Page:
“I don’t want to go back.”

Kevin looked at me with fear in his eyes, but mostly with loneliness and concern. Concern that I was going to judge him and make fun of him for still being afraid of the dark.

As a 12-year-old on a weekend, host-home-based retreat with his other middle school youth group friends, it was understandable why Kevin didn’t want to go back to the house with the guys.

They wanted to continue telling ghost stories like the night before, but Kevin hated scary stories. Not to mention the fact that he still slept with a nightlight at home and the boys made fun of him for bringing it to the retreat.

For Kevin, this retreat was not fun.

I was having one of those moments where I wanted nothing more than to roll my eyes, tell him to get over it, to grow up, and go back to the worship service. The one I worked for 6 months to plan, orchestrate, and put on for 300 students. The one that I needed after a full day of running around. The one that we were missing.

Instead, this was one of those rare moments where it seems like God drops a note in your hand telling you EXACTLY what you need to do. So I looked at Kevin and said, “Would it be alright with you if we prayed?” Kevin had never prayed with a leader, especially not with THE youth pastor. He had no idea what to do, so he just said, “Sure.”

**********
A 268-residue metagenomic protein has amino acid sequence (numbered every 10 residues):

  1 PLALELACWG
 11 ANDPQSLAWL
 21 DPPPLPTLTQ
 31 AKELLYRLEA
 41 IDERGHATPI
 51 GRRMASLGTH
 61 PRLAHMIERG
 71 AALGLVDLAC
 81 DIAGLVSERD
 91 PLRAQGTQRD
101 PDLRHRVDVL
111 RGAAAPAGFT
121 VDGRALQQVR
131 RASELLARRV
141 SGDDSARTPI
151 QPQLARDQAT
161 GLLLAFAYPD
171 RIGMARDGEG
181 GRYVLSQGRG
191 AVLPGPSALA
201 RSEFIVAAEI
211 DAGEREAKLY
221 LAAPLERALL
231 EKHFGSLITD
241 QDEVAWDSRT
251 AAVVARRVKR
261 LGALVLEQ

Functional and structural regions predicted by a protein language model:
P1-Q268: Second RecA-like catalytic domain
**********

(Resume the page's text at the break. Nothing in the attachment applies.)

So we prayed.

We prayed for Kevin to have fun at this retreat.
We prayed for the ghost stories idea to suddenly seem less interesting to the other boys.
We prayed for the other boys to listen to Kevin’s requests instead of teasing him.
Mostly, we prayed that Kevin would feel God’s presence that night and that God’s love and presence would cast out his fear.

Y’all…for 5 years after that…all the way until Kevin was a junior in high school, he looked forward to that retreat. Every couple of months he would say, “I can’t wait for the retreat. Can we pray together again? That trip was so much fun.”

In our work to provide a fun space for students, before you start googling “youth group games” consider this instead. Consider listening to what your students really need. Consider where they are in life and what seemingly silly things they may be dealing with on a day-to-day basis, like being afraid of ghost stories.

When we listen to what our students are trying to say but do not have the words for, and allow the Holy Spirit to tell us what they need, we provide a space for students that is more fun than any game you could ever google; because they know they are safe as they are. They know they are seen. They know they are cared for.

And THAT is more fun to them than a penny on the face or a balloon on their ankle.

– Kurtis Vanderpool

Discussion Questions:

  1. Who are your students that don’t enjoy or engage in “typical” youth ministry activities?
  2. What is something that might engage and excite them that is out of the ordinary?
  3. Think of a student (or multiple students) that vie for your attention. What needs might they be communicating?
  4. What might God be asking you to do to help Him meet that need in a way that communicated His love to that student or students?

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